An interesting ladybug larva in Panama
LAST YEAR I WAS IN PANAMA to give a lecture (Introducción a los Laboulbeniales: hongos ectoparásitos estrictos de artrópodos) and to co-teach the international workshop “Hongos Asociados a Insectos”. Luckily, there was time to go in the field and look for insects. We went back to what has become my favorite collecting spot over the years: the abandoned orange plantation in Potrerillos Abajo. It is located at a crossroad opposite a small restaurant (talking about convenience with regard to lunch!) and faces the mighty Volcán Barú. To get inside, we have to climb over a fence. There constantly is a herd of cows, and I’ve also seen a number of (wild?) horses. The orange trees themselves are not being taken care of, they’re old, overgrown with lots of other plants. However, there are fruits on them, and I’ve tasted some every now and then and I totally approve! Great taste!
During these collecting trips at the abandoned plantation, we have found a number of insects infected with Laboulbeniales, the ectoparasitic fungi that I am interested in: globe-marked ladybugs (Azya orbigera) with Hesperomyces virescens, Systena sp. leaf beetles (Chrysomelidae) with Laboulbenia systenae, and Capraita sp. leaf beetles with Dimeromyces homophoetae (see this paper for details). On one of the branches of such an orange tree, I found an insect larva. First thing that crossed my mind was: “This could be Harmonia axyridis.” What a find!
Why is that? Well, Harmonia axyridis, the Asian multicolored ladybug, is an invasive species that has become a real pest. It was introduced to control aphids and scale insects, but over the years has become a thread itself to the native ladybug communities but also to fruit production and processing. Ladybugs of this species are feeding and aggregating on apples, pears, and grapes; when crushed they release an yellow, alkaloid-rich “reflex blood” that will affect the taste of these fruits (or of the wine in the case of grapes). For these reasons, H. axyridis has received a lot of attention by the scientific community the past few years (see here, here, and here). Although it is spreading all over the world, reports from Central America are unknown. And so I thought I might have found the first larva in Panama. (It always begins with a single specimen! In the Netherlands, a single pupa was found on a Hedera helix leaf in October 2002. This turned out to be the first report of H. axyridis in the county. Not even a year later, between July and September 2003, 34 H. axyridis adults were collected at another locality in the Netherlands. Harmonia axyridis had started spreading, and quickly!)
Back to Panama. I forgot about my larva. I did, until last week. I saw it floating around in its tube filled with 95% ethanol and I decided to remove a leg for DNA extraction. I sequenced the insect barcode (cytochrome oxidase subunit I) and I loaded my sequence onto the online sequence database GenBank, to compare it to millions of other sequences. Doing so, I was able to find out that my larva was not H. axyridis. Sad smiley face. Instead, it turned out to be Coccinella septempunctata, the seven-spotted ladybug. My first thought was “well, that’s disappointing,” only to realize seconds later that the seven-spot is an invasive species as well.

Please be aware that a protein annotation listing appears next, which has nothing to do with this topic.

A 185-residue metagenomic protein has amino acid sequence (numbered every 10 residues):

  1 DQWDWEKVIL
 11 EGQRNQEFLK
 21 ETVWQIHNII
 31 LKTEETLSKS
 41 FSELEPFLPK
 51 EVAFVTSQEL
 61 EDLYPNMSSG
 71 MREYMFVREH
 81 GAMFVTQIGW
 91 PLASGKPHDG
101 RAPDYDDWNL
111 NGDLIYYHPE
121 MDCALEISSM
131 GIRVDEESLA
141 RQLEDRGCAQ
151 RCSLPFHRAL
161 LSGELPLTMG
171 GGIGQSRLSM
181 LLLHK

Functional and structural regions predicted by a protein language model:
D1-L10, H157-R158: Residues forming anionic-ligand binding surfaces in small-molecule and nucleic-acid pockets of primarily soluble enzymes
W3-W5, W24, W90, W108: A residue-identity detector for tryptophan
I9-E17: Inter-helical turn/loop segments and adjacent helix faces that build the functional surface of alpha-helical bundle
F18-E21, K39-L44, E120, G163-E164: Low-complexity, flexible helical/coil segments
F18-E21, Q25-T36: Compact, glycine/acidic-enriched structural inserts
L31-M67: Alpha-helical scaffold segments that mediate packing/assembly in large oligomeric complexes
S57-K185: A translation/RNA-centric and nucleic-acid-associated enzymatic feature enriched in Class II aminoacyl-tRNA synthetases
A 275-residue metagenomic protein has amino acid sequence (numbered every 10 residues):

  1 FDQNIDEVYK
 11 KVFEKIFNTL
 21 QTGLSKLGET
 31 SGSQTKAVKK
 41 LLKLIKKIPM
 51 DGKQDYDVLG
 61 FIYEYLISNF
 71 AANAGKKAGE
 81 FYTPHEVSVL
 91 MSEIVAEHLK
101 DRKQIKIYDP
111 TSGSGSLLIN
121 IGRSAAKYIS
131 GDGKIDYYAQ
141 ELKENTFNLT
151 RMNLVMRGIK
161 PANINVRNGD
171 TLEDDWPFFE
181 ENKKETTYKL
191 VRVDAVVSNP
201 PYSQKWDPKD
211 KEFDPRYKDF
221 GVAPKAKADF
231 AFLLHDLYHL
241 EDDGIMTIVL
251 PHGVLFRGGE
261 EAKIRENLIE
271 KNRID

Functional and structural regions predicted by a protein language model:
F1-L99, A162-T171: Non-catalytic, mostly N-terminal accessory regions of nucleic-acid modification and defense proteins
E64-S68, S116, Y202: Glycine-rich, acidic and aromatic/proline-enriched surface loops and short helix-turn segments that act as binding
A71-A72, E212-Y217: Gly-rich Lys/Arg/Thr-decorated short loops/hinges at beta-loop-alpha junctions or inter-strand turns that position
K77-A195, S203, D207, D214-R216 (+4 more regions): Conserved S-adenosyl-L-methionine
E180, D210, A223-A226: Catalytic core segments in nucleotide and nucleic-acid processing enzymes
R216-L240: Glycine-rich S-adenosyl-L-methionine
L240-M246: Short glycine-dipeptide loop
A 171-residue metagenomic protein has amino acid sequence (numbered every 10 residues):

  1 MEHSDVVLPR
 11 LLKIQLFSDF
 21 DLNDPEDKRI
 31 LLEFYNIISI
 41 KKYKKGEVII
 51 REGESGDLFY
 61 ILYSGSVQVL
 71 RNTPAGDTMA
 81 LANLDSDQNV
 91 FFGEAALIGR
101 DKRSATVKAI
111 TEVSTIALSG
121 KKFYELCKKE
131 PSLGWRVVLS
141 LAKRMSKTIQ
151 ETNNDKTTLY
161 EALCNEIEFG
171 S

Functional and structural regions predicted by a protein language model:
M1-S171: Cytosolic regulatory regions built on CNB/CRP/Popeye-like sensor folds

After digging into the literature, I came to find that this record of C. septempunctata in Panama is the first one for the country and by extension even the first one in Central America! Not so disappointing anymore!
A bit more about this species. Coccinella septempunctata is native to temperate Europe, North Africa, and Asia. It was introduced into North America between 1956 and 1971 as a biological control of aphids. However, the species has become established in the USA and Canada, where it can be found 100s to even 1000s of kilometers away from the original release site. The seven-spot was introduced in 18 US states, and currently is present in 31 states, covering the country from west to east. The reason for this successful invasion and establishment is that C. septempunctata is highly mobile and has a broad ecological plasticity, that is, it can thrive in many different habitats.
It may be puzzling that this ladybug successfully can live and reproduce under tropical conditions. However, it has been found under rocks in alpine tundra and on a snow field at 3,475 m a.s.l. (Rocky Mountains). To my current understanding, this record only confirms it being a generalist. It being a habitat generalist explains a lot. Also, since it is such an ecologically plastic species, the spread to more tropical areas has most likely been a gradual process. Therefore, we should be on the lookout for the seven-spot in New Mexico, Arizona, and California in the USA and in Mexico.
As a final note: this new Panamanian record shows that, in the background of the mass interest in H. axyridis, Coccinella septempunctata may be quietly increasing its geographic distribution. It’s important to follow up on this since this ladybug, as does H. axyridis, has such negative impacts at native ladybug community structures. It has also been reported to attack and even bite people. Ouch!